FAQ

Frequently Asked Questions

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Who was Gilbert White?

Gilbert White (1720-1793) was the curate of the village of Selborne in Hampshire, England. He was a fellow of Oriel College, Oxford, a farmer in a very small way, and a passionate gardener. From an early age he was fascinated by nature and recorded his observations, and in later life began to correspond with several prominent ‘natural philosophers’. These letters were eventually edited and compiled in a book, The Natural History and Antiquities of Selborne (1789). It has never been out of print since its publication and established the genre of nature-writing in English. Gilbert White’s commitment to close observation of the mundane and everyday in nature– what we would now call ‘field study’– was pioneering and inspired Darwin; his influence felt in pastoral English writing from The Mill on the Floss to The Wind in the Willows.

Where is Selborne?

Here! Thankfully a little too inconvenient to trains and major roads to become a commuter suburb of London, Selborne is not too different today than it was in Gilbert White’s time. Here is a very nice shot of the whole village. You can still visit his house, which is now a museum.

What the heck is St. foin, sainfoin, st foin, saint foin?  What’s a chafer/Libellula virgo/fern-owl/ephemera etc. etc. etc.?

There’s a small (very small) glossary on this site for very common terms;  sometimes I also address unfamiliar terms on the notes for the aggregate entries, so a site search might produce something.  Otherwise you can find the answer the same way I do:  google!  I’m not a biologist so your search is as good as mine, generally.  One of the many things I’d like to do is expand the glossary and add pictures, and a some articles on period practices; if you have suggestions for articles please contact me.

Where can I read more Gilbert White?

The Natural History of Selborne is easily found; the most readily available editions are the Penguin Classics paperback, which has good footnotes, and the Thames & Hudson illustrated edition, which is stuffed with beautiful full-colour illustrations from the period. Both are under £10 on Amazon.com.

The journals are a different matter. These are out of print, but there’s a few ways to hunt them down. The cheapest is a couple of different reprints of a 1931 edit by Walter Johnson, “Journals of Gilbert White”. Try Abe Books, they usually have a few for around a fiver. This edition covers 1768-1793 and is good for the casual fan; on the downside it’s pretty poorly laid out, and it has almost no contextual support– untranslated chunks of latin, irritating, unexplained elisions of material, etc.

On the other end of the scale is a gorgeous 1986-89 3-volume hardcover set edited by Francesca Greenoak. It’s huge; contains pretty much every scrap of text in the journals from 1751 to 1793, down to the very barometer readings; and is illustrated throughout with nice pen-and-ink drawings. It is well-footnoted and just lovely to hold. Unfortunately this set is a collector’s item and goes for £60 and up.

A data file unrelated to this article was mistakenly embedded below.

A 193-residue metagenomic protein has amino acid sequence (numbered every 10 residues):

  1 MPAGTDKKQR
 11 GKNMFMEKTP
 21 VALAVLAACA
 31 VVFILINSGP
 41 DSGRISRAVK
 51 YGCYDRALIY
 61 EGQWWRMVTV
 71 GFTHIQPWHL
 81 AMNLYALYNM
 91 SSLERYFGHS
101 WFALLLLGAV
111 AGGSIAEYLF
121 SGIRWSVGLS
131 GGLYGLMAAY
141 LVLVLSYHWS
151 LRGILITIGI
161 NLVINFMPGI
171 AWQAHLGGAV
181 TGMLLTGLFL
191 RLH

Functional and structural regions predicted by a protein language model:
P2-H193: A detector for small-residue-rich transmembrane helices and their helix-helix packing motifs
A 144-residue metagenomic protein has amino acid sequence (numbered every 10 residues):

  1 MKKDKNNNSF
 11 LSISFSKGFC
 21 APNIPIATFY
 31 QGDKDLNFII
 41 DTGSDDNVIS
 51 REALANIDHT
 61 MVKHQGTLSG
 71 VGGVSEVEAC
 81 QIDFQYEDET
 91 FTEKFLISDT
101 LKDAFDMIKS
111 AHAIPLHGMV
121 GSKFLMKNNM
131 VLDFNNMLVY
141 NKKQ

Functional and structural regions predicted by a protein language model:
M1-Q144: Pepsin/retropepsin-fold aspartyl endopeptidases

I have an old copy of The Natural History of Selborne— is it worth anything?

I get sent this question every once in a while. I have a few responses. First: I have no idea. What am I, an auctioneer? Second: Probably not– The Natural History of Selborne has more editions than almost any other printed book short of the Bible and Shakespeare. The Victorians were especially fond of it and printed thousands of copies; it was also commonly given out as a school prize, accounting for thousands more (I first encountered Gilbert White in a early 20th century school-prize edition on my in-laws bookshelf). Unless it’s a particularly rare, fine, early, or illustrated copy, they’re pretty common. Of course if it’s a first edition it can go for over £5000. Maybe you have one of those, I dunno. Third: You can get a more accurate sense of valuation by looking at the date of publication on Abebooks. Fourth: the best reply was my husband’s, to an email that read in its entirety, “I have a copy of “The Natural History of Selborne is it worth anything” — “If you read it, yes.”

I’ve found an error!

Please use the contact form, I’ll fix it ASAP. Or, you can leave a comment on the post in question.

I’d like to contribute something!

Hooray! I have various plans for expanding this site so there’s plenty to do. If you have photographs of Selborne or critters mentioned in the journals, Gilbert White material looking for an online home, or links that might be of interest, please use the contact form. Especially nice would be help with the ‘encyclopedia’– if you can illuminate obscure mentions of period farming practices, identify a mystery plant, or write a concise entry on fern-owls, that would be most welcome.

And if you’re a nature-loving WordPress guru with time on their hands, please get in touch…

Who are you?

My personal website can be found here: sydneypadua.com. I’m an animator and I live in London. I’m not any kind of biologist, historian, farmer, academic, or other profession that would be more logical for maintaining this site; I just really, really love Gilbert White.

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